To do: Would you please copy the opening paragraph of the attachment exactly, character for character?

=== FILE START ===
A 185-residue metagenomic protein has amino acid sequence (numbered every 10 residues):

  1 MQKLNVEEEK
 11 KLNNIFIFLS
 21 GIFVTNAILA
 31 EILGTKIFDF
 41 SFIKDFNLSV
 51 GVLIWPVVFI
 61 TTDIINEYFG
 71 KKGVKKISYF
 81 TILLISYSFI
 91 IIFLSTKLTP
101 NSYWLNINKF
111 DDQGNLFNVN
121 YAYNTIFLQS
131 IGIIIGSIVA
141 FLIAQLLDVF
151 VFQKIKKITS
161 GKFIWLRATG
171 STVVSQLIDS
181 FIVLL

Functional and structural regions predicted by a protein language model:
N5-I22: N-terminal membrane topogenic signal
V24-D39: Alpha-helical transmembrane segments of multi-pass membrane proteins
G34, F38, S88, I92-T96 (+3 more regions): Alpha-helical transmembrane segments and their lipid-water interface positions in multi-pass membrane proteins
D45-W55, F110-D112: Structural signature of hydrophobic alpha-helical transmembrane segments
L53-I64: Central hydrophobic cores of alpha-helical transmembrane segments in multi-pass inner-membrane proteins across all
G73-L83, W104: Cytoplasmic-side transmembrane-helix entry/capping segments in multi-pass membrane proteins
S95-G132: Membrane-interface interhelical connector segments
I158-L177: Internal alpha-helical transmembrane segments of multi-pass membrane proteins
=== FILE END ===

A 185-residue metagenomic protein has amino acid sequence (numbered every 10 residues):